The court said its ruling was based on the state's failure to fully fund the 2008 School Funding Reform Act.
Justice Jaynee LaVecchia said the state's cuts to education funding violated the state Constitution.
"The schoolchildren who comprise the plaintiff class have been denominated victims of a violation of constitutional magnitude for more than 20 years," the opinion said. "Remedial orders were imposed to provide the education funding and services required to ameliorate the class' constitutional deprivation."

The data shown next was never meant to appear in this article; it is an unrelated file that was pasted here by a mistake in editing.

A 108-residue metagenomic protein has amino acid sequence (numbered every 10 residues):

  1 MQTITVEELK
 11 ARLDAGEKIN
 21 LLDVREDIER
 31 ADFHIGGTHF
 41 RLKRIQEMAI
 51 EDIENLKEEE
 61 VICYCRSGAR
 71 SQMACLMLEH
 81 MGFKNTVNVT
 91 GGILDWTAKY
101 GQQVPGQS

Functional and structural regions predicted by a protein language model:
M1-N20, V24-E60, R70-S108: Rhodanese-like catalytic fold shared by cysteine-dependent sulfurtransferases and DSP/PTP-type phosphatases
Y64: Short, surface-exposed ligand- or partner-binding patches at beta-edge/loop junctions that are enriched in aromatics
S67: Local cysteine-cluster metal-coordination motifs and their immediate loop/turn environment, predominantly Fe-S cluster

State officials asked the court two years ago to remove an order that required additional funding in the poor districts. The Supreme Court granted the state some relief -- additional expenses could have been much larger -- but said the state still would have to achieve parity funding in the poor districts.
The court majority said the Legislature's appropriations power under the Constitution did not relieve the state from coming up with the SFRA funding.
After the ruling, Gov. Chris Christie told a news conference, "I intend to comply with the Supreme Court's order. The constitutional ball is now in the Legislature's court," nj.com reported.
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